tip off

Cut out and keep map to 26,000 clean energy jobs nationwide

In the midst of a recession and global financial crisis any piece of good news, you would have thought, would be welcomed.

Not so from the Minerals Council who in recent days have been trying desperately to find dark linings to paint on some otherwise quite silver clouds.

Here is the good news they don’t want to you hear. The coal mining sector will grow strongly with or without an emissions trading scheme in place.

According the workers’ own Union the CFMEU, there will be 52,500 jobs in Queensland mining in 2030 under the Rudd Government ETS, an increase of over 120% from the jobs number in 2006 to 07.

There will be no actual jobs losses —  there will be jobs growth.

But wait there’s more unpalatable good news — addressing climate is actually good for the economy and can create tens of thousands of new jobs and billions of dollars of investments.

Research we commissioned from energy sector consultants MMA, shows that there are $32 billion worth of investments set to create more than 26,000 jobs  — on the table now from business.

These figures are not a result of modelling, but actual proposals that have been announced and are underway now or are in the pipeline. No smoke and mirrors here. Locations and details can be viewed on our website using an interactive map.

The emissions trading scheme is one of the policy levers in the toolkit which will allow regional communities to capitalise on their comparative advantages and grow local industries and jobs.

If climate change and renewable energy legislation passes through Federal Parliament without being weakened it will help drive the industrial shift that can put Australia at the front of a global renewable energy boom which already employs more people worldwide than those directly employed in oil and gas.

The MMA report also shows that measures such as a requirement that 20% of energy comes from renewable sources by 2020, the Carbon Pollution Reduction Scheme and the Budget’s Clean Energy Initiative can also build almost five times the energy capacity of the iconic Snowy Hydro scheme.

These clean energy jobs are just the beginning. As we put in place stronger policies and as Australian industry invests more in clean energy and low carbon industries these will become the real growth areas for the global economy in the coming months, years and decades.

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  • 1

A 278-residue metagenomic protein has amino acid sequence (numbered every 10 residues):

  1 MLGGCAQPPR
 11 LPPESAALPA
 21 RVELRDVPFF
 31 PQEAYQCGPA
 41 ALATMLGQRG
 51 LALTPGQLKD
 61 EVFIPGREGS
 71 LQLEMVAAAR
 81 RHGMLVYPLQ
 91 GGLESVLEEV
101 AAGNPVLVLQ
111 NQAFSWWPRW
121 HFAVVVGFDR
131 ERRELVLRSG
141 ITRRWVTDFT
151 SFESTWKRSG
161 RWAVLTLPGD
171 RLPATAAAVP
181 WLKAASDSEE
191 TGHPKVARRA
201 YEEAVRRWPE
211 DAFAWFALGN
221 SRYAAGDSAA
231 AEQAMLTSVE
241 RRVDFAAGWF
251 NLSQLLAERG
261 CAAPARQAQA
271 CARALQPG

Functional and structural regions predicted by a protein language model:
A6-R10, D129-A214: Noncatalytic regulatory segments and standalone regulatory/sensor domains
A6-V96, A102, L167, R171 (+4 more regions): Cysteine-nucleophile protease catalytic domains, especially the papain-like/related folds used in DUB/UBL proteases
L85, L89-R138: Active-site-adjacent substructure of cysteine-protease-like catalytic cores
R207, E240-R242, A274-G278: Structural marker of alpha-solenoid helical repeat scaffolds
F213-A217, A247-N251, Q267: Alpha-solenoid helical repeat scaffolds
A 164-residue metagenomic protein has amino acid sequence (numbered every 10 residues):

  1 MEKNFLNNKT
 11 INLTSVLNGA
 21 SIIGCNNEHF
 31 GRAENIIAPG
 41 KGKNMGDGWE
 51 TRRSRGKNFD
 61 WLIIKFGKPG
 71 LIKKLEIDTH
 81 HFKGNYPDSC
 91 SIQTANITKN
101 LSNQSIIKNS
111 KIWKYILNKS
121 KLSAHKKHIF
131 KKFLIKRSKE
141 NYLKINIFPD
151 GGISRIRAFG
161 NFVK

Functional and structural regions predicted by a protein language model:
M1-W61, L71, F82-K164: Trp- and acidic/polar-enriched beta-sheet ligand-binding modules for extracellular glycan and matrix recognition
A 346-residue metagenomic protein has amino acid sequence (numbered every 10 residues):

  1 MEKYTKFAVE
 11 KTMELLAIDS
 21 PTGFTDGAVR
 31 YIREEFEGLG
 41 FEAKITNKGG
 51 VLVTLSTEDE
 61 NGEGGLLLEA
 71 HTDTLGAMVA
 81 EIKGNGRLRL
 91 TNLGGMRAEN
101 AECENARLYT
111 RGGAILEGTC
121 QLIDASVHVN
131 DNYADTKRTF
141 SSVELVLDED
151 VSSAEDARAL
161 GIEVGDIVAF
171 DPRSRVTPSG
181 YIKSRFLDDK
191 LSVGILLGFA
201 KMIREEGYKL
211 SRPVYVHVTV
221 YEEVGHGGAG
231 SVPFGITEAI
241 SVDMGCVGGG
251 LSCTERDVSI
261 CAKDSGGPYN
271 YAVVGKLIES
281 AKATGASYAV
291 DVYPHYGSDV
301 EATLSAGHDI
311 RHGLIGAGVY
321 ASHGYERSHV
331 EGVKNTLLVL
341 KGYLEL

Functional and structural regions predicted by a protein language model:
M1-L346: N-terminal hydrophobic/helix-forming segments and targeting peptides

Joel B1
    Posted Tuesday, 26 May 2009 at 1:54 pm | Permalink

    That’s as nice a bit of satire as I’ve ever read. Still laughing!

  • 2
    John Bennetts
    Posted Tuesday, 26 May 2009 at 2:02 pm | Permalink

    What’s with the Firefox/Mozilla graphics?

  • 3
    denise allen
    Posted Tuesday, 26 May 2009 at 2:30 pm | Permalink

    And if Australian Governments of all persuasions embrace a Natural Fibre Industry especially industrial hemp - there will be thousands of more jobs as well. The NFI will save the forestry, paper and textiles industries across this country. All we need is the political will from Governments and unions.

  • 4
    Stuart Moore
    Posted Tuesday, 26 May 2009 at 3:00 pm | Permalink

    Obscure how energy sector consultants ignore the best interests of the client by failing to advise:
    (a) that the key drivers of climatic variation are for all intents and purposes beyond the control of ‘joe average’,
    (b) that carbon dioxide is a relatively very minor player in this game relative to water vapour,
    (c) that the impact of increased carbon dioxide from present levels decreases logarithmically with increasing concentration,
    (d)that unless atmospheric carbon concentrations are reduced to very low levels, say below 100ppm which is arguably near impossible, there will no significant measurable impact on ‘climate’ distinguishable from the effects of much larger scale processes, and finally,
    (e) that carbon per se is NOT a poison (if it was we would all be dead because we are made of it!), so therfore,
    (f) the best thing to do is discard the whole ETS as proposed and concentrate on the REAL pollutants that are readily locatable on most Dangerous and Hazardous Goods listings.

  • 5
    Joel B1
    Posted Tuesday, 26 May 2009 at 3:38 pm | Permalink

    The “clean” description is a bit of a misnomer. The two (2) existing Clean Green jobs in Hobart are at tips! (and they stink, I know, I live near one).

    Anyway on with the rant: